iii. 284; Wood's Annals (Gutch), ii. 143, 853; Wood's Athenæ Oxon. (Bliss), i. 546, Fasti, i. 107, 118, 122.]
ETHEREGE, Sir GEORGE (1635?–1691), dramatist, was probably born in 1634 or the beginning of 1635, if we can rely upon a poem addressed to him by Dryden early in 1686, in which he is said to be fifty-one (see Gosse, Seventeenth-Century Studies, p. 234). According to Gildon he was born ‘about 1636,’ and came of an Oxfordshire family. He is said to have been for a short time at Cambridge, to have travelled abroad, as is probable from his knowledge of French, and to have afterwards been at one of the Inns of Court. He had presumably some fortune of his own. He wrote three comedies. The first, called ‘The Comical Revenge, or Love in a Tub,’ was acted at the Duke's Theatre in Lincoln's Inn Fields in 1664, with such success that the company cleared 1,000l. in a month. It was published in the same year. The serious scenes are in rhyme. Dryden had adopted the same plan in a few scenes of his ‘Rival Ladies,’ acted in 1663, and published in 1664, with a dedication, in which this ‘new way’ of writing is defended, and its introduction on the stage ascribed to D'Avenant's opera, ‘The Siege of Rhodes’ (acted 1661). Etherege thus helped to popularise a transitory fashion, and was doubtless influenced by his knowledge of the French stage, of which there are other traces in the play. The ‘Comical Revenge’ won for its author the acquaintance of Lord Buckhurst (afterwards Lord Dorset), to whom it was dedicated, and of the scapegrace courtiers of the day. In 1667 Etherege brought out ‘She would if she could,’ which also succeeded. In 1675 Rochester, in his ‘Session of the Poets,’ complains of the idleness of a man who had as much ‘fancy, sense, judgment, and wit’ as any writer of the day. In 1676 Etherege responded to this appeal by bringing out his last play, ‘The Man of Mode, or Sir Fopling Flutter.’ The success of the play was increased by the fact that many of the characters were taken as portraits; Dorinant being Lord Rochester, and Sir Fopling one ‘Beau Hewit,’ then notorious; while Medley was Sir Charles Sedley or the author. Dean Lockier told Spence that Sir Fopling was an exact portrait of Etherege himself.
In 1676 Etherege was concerned with Rochester in a disgraceful brawl at Epsom, where one of their companions was killed in a scuffle with watchmen, and Etherege with Rochester had to abscond for a time (Hatton Correspondence, 1879, i. 133). In 1680 he was injured by an accident at the tennis-court (ib. ii. 216). By this time he was knighted; and, according to the scandal of the time, he had to buy the honour in order to persuade a rich widow to marry him. He is said to have had a child by Mrs. (Elizabeth) Barry [q. v.], and to have settled 5,000l. or 6,000l. upon her.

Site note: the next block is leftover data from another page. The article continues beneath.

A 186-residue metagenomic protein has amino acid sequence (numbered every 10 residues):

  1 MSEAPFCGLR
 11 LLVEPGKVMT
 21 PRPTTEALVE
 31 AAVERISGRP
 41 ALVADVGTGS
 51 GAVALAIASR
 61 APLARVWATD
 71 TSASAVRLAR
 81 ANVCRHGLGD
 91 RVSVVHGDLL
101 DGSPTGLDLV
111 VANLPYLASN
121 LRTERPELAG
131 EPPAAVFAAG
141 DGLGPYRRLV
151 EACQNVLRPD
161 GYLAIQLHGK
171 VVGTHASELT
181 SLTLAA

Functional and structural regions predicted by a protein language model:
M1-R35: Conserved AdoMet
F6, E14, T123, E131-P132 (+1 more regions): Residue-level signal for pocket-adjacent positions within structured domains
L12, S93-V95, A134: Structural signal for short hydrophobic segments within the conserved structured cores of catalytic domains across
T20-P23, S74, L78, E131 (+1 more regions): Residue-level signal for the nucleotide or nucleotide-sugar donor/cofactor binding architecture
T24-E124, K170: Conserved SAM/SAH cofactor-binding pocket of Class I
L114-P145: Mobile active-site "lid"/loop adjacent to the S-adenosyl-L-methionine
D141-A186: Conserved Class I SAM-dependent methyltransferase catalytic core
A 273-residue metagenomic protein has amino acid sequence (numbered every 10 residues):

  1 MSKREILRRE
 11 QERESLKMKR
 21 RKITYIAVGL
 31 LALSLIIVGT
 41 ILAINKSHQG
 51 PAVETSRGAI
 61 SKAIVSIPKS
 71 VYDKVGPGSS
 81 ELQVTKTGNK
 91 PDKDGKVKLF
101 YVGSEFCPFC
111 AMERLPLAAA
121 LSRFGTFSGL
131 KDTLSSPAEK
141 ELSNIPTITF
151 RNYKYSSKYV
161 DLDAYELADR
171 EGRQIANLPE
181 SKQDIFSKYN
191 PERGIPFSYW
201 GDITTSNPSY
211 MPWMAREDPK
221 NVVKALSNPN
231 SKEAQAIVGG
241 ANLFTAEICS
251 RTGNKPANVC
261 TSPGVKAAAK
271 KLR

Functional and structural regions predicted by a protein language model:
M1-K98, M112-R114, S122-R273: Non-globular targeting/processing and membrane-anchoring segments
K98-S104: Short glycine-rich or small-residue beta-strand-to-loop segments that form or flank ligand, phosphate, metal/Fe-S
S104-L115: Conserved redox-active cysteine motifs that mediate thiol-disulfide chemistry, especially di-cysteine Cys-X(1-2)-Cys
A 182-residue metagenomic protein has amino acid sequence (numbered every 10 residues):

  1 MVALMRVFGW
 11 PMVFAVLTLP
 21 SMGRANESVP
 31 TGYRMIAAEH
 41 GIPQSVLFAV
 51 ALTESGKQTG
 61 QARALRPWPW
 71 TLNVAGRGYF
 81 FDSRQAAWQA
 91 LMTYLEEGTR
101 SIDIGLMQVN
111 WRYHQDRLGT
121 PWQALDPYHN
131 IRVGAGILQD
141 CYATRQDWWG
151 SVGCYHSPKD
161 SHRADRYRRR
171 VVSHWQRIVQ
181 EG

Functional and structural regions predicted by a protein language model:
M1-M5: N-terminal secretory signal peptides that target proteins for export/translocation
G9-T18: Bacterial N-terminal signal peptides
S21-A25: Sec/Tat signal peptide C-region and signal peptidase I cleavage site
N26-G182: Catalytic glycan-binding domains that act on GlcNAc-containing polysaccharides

Etherege obtained some diplomatic employment. He was sent to the Hague by Charles II. In 1685 he was sent to Ratisbon by James II. He spent some years there gambling, reporting gossip in his despatches, getting into scrapes by protecting an actress in spite of the social prejudices of the Germans, keeping musicians in his house, and begging for stage news from home. Three of his letters (from ‘Familiar Letters of the Earl of Rochester’ and the ‘Miscellaneous Works of the Duke of Buckingham’) are given in full in the ‘Biog. Brit.’ Copies of his despatches are in a letter-book now in the British Museum, of which Mr. Gosse gives a full account. Most of the despatches are political, but others are sufficient to show that he continued his habits of squalid debauchery, and disgusted the Germans by worse things than breaches of etiquette. The last letter is in March 1688. His secretary complains that Etherege had never paid him his proper salary, and had done all his business by lacqueys, not knowing ten words of German. Finally he went off to Paris, after three years and a half at Ratisbon, leaving his books behind him. Etherege was no doubt ruined by the revolution. In February 1690–1 Luttrell (Relation of State Affairs, ii. 171) reports that ‘Sir George Etherege, the late King James's ambassador to Vienna, died lately at Paris.’ Record of the administration to the estate of Dame Mary Etherege, widow, is dated 1 Feb. 1692. He left no children. His brother was an officer under William III, was badly wounded at Landen, died about 1718 at Ealing, and was buried in Kensington Church.
His plays were collected in 1704, 1715, and 1735. Steele speaks of their indecency in the ‘Spectator,’ No. 51. Steele might have found equal grossness in much abler contemporaries. Etherege was clever in catching the fashions of the day; but the vivacity which won popularity for his plays has long evaporated. Etherege also wrote some short poems. Mr. A. W. Verity edited a complete collection of Etherege's works in 1888.
[Biog. Brit. article by Oldys; Langbaine (by Gildon), 1698, p. 53; Jacob's Poetical Register (1723), i. 95, ii. 265; Letter-book in Add. MS. 11513; Gosse's Seventeenth-Century Studies; Genest's Stage; Spence's Anecd. i. 62.]